Hypothesis-testing studies designed to understand the phenotypic, molecular and functional differences between antigen-specific B cell subsets found in human lymphoid and peripheral mucosal tissues that are described in this proposal will rely on several ‘omics and other data-rich approaches and corresponding analyses to achieve their goals. To support use of these platforms and their associated data analyses, we propose to provide unified and integrated data and informatics services in Core D, the Data Analytics and Bioinformatics Core. The core will cover three broad areas as reflected by the Specific Aims: data management, data processing pipelines, and collaborative, downstream analysis. In Specific Aim 1, we propose to oversee and implement systems and processes to manage donor demographic and sample processing metadata, resulting data sets (raw through processed) and analysis provenance with all the appropriate linkages. This will benefit the Program by creating infrastructure that can be efficiently used by all the Projects and Cores as well as promoting good data stewardship practices which in turn, supports reproducibility. In Specific Aim 2, we propose to implement standardized workflows to cover all of the high-throughput platforms used in this Program (by one or more Projects): RNA-seq, single-cell RNA-seq, B cell receptor sequencing (for Sanger sequencing as well as for repertoires, by next-generation sequencing), and multi-parameter flow cytometry using semi-automated approaches. This will benefit the Program by standardizing primary data processing across the Projects and will promote comparability of results. In Specific Aim 3, we will provide collaborative downstream bioinformatics analytical and statistical support for all three Projects. This will benefit the Program by serving as a resource that all Investigators in the Projects can access for using data analyses to address their hypotheses, and by centralizing this function, we will economize this support as the analytical needs and methodologies of the Projects will overlap. Importantly, this will also enable creation of a molecular atlas of memory B cells and plasma cells across tissues, integrating transcriptomic, phenotypic and B cell receptor repertoire data from the Projects – we will assemble such a data set with an eye to future incorporation into a Data Commons environment. To develop this Core, we have assembled a strong team with experienced leadership and talented individuals with demonstrated expertise in all of the areas covered. Combining these three broad areas into a Core will maximize efficiency, standardize process and promote scientific synergy across the Program.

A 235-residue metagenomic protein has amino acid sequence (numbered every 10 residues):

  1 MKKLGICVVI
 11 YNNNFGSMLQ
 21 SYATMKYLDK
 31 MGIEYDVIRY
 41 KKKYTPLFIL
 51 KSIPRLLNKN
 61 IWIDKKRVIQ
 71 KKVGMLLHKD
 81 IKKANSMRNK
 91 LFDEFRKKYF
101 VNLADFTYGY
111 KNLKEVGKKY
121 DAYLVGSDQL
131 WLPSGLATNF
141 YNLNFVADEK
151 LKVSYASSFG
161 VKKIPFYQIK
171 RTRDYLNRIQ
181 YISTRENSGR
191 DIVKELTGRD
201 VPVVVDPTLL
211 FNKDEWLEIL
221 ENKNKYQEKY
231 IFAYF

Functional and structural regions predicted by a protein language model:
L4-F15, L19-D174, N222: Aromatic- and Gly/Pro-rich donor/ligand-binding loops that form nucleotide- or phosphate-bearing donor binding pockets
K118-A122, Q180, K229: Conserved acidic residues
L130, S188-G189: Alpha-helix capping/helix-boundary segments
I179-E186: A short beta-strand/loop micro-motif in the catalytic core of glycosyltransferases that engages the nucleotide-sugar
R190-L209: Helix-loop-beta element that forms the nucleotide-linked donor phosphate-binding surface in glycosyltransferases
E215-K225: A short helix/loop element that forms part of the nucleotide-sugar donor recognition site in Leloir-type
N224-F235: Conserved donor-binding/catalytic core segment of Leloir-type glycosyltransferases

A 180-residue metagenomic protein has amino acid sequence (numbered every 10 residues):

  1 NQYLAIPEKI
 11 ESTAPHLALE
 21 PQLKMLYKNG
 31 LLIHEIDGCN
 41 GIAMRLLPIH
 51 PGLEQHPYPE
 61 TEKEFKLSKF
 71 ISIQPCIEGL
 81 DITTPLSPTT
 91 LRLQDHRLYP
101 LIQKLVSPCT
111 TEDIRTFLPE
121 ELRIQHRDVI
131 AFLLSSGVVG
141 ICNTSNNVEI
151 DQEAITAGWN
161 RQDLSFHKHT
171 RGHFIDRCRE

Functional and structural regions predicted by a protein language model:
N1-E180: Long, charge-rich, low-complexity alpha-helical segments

The NIH Cooperative Centers on Human Immunology (CCHI) program was designed to promote research in human immunology by providing funding for 8-10 Programs as well as additional financial support for pilot projects, new resource and reagent development and/or cross-program collaborative efforts. These developmental awards are made possible through funding provided by the Infrastructure and Opportunity Fund (IOF) grant. The Infrastructure and Opportunity Fund grant is awarded to one of the Programs supported through the CCHI U19 mechanism. The institution that receives the Infrastructure and Opportunity Funds grant is responsible for establishing an Infrastructure and Opportunity Fund Management Core (IOFMC). The IOFMC works with the NIH Program officers and the CCHI scientific steering committee to solicit, review and distribute Infrastructure and Opportunity Funds as subawards to researchers at the IOFMC parent institution and investigators working at other institutions, who are, in many cases, members of one of the other funded CCHI cooperative centers. The IOFMC is responsible for administrative oversight of the subawards and for ensuring that the recipient of the award and the institution in which they work are in compliance with all applicable state, NIH and federal regulations and that charges to the subaward are reasonable and allowable. Finally, the IOFMC must also provide annual financial reports on the awarded subcontracts to NIH. The major goal of the UAB IOFMC will be to establish an administrative structure that will manage the subaward program from the request for applications (RFA) stage, to the pre- and post-award process, and through the grant close- out and reporting phase. In order to meet this goal, we will: (i) coordinate the IOF project application and selection process; (ii) establish subcontracts to distribute IOF development and pilot project grants to Project Leaders at other institutions; (iii) provide administrative and fiscal oversight of these subawards; and (iv) serve as the communications interface between IOF awardees, the CCHI steering committee and the NIH. Successful and timely completion of these objectives by the UAB IOFMC will allow the NIH to leverage the intellectual, infrastructure and unique reagents/samples that are present in the CCHI network institutions to advance the overall scientific goals of the CCHI program.